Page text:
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once again, halloween is the best holiday

I’ve often argued that Halloween is clearly and obviously the best holiday. Let me restate the case:

  • Low social expectations. If you drop out and don’t do it, no one cares.
  • Low cost. Just buy a bag of candy and you’re ready to go. Cheap costumes (or none) total acceptable.
  • Be anything you want to be.
  • Cool colors.
  • No one alienates their family over “Halloween Dinner.”
  • Limited travel.
  • Pro-child holiday.
  • A-political and inclusive of all religious and secular people.

I wish we could have Halloween every day of the year.

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Written by fabiorojas

November 1, 2016 at 12:28 am

8 Responses

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  1. Well, I was with you until the last point–Halloween actually does have deep roots in specific Christian religious practices. Because of these roots, a variety of people of various faiths do not see engaging in Halloween as a religiously-acceptable behavior. Many Orthodox Jews and Muslims do not participate, and a number of conservative Protestant denominations see the holiday as an immoral Satanic ritual.

    In order for a holiday to actually be areligious, it needs to have no discernible roots in the religious beliefs and traditions of any faith. Halloween is not that holiday.

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    Mikaila

    November 1, 2016 at 2:01 am

  2. I respectfully disagree. As a Weberian, it is easy for me to see how Halloween has transitioned from religious to secular. Iron Cage Candy.

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    fabiorojas

    November 1, 2016 at 2:03 am

  3. Respectfully, it is an empirical matter that many religiously-practicing world fails to share your assessment. People with religious are the best judge of their own religious beliefs, and a practice does not become secular just because secular people do it. I understand that you, and most other people observing Halloween tonight, are doing so in a totally secular spirit, and that the holiday has become secularized. But that is not the same as saying that it is “inclusive of all religious and secular people” when it is demonstrably, empirically, not.

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    Mikaila

    November 1, 2016 at 2:11 am

  4. My claim is not that *everyone* sees that Halloween as secular. Rather, it is that most people who practice Halloween do so in a secular way. If some subgroup practices religious Halloween (Wiccans?) or views a secular practice from a religious point of view, that is beside the point. My only claim is that what most people do on Halloween is open to everyone – when most kids dress up as skeletons or stormtroopers, they don’t do it as a religious statement and everyone is free to accept or ignore as they see fit. There seems to be almost no social sanction for not believing in Halloween.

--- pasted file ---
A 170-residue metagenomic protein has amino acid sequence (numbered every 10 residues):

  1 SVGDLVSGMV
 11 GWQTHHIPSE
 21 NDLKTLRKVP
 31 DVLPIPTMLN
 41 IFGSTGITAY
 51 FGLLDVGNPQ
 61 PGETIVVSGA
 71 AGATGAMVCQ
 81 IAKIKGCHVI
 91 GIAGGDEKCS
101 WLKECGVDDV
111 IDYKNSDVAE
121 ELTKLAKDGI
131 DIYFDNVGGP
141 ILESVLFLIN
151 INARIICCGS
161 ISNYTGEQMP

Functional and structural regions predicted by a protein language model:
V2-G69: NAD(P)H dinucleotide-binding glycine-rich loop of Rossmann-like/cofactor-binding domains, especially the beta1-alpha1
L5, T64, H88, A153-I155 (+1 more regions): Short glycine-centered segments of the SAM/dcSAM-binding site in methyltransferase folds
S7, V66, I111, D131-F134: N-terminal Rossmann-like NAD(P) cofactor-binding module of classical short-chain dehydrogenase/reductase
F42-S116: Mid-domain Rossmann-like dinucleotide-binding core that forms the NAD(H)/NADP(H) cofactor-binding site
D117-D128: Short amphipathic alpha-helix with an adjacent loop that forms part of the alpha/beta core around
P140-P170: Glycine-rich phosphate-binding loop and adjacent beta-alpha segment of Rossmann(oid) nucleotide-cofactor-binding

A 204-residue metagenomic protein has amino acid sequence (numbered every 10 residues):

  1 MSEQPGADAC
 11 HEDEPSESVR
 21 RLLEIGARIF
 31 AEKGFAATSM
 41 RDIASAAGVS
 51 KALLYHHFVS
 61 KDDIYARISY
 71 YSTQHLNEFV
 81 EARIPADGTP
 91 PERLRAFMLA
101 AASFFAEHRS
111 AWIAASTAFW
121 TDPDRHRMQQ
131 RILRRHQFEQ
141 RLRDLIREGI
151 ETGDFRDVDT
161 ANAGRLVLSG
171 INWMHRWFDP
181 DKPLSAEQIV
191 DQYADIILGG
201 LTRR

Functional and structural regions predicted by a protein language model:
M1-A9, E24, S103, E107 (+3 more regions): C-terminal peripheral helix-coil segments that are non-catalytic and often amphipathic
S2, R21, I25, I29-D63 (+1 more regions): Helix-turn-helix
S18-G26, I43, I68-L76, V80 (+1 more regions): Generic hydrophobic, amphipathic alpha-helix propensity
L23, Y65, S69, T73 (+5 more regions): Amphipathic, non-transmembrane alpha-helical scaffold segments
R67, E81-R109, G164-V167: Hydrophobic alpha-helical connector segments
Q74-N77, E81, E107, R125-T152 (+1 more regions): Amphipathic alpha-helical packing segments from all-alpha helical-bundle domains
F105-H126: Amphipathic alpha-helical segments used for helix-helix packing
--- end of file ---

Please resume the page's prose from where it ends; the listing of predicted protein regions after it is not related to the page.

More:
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    fabiorojas

    November 1, 2016 at 2:20 am

  5. OR: If group X really believes that dressing up as a ghost is an insult to dead spirits, you can dress up as something else that doesn’t go against X and most people will be cool with it.

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    fabiorojas

    November 1, 2016 at 2:30 am

  6. If you limit the argument to “most people,” that would work. But just because “most people” practice the holiday in a secular way it doesn’t mean the holiday is open to religious people of all backgrounds, some of whom are not able to participate regardless of what they dress up as.

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    Mikaila

    November 1, 2016 at 2:34 am

  7. Or think of the argument in this way: Halloween is the Unitarianism of holidays. You can do anything and be anything. There is no sanction for participating or not participating. You can modify it in just about anyway you want. Sure, maybe some religions would be against costumes for kids or candy, but not most people. Compared to other holidays, it is insanely wide and inclusive.

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    fabiorojas

    November 1, 2016 at 2:40 am

  8. “Be anything you want to be.” LOL. Obviously you haven’t been near a US university campus lately.

    Like

    Peter G. Klein

    November 1, 2016 at 3:56 am


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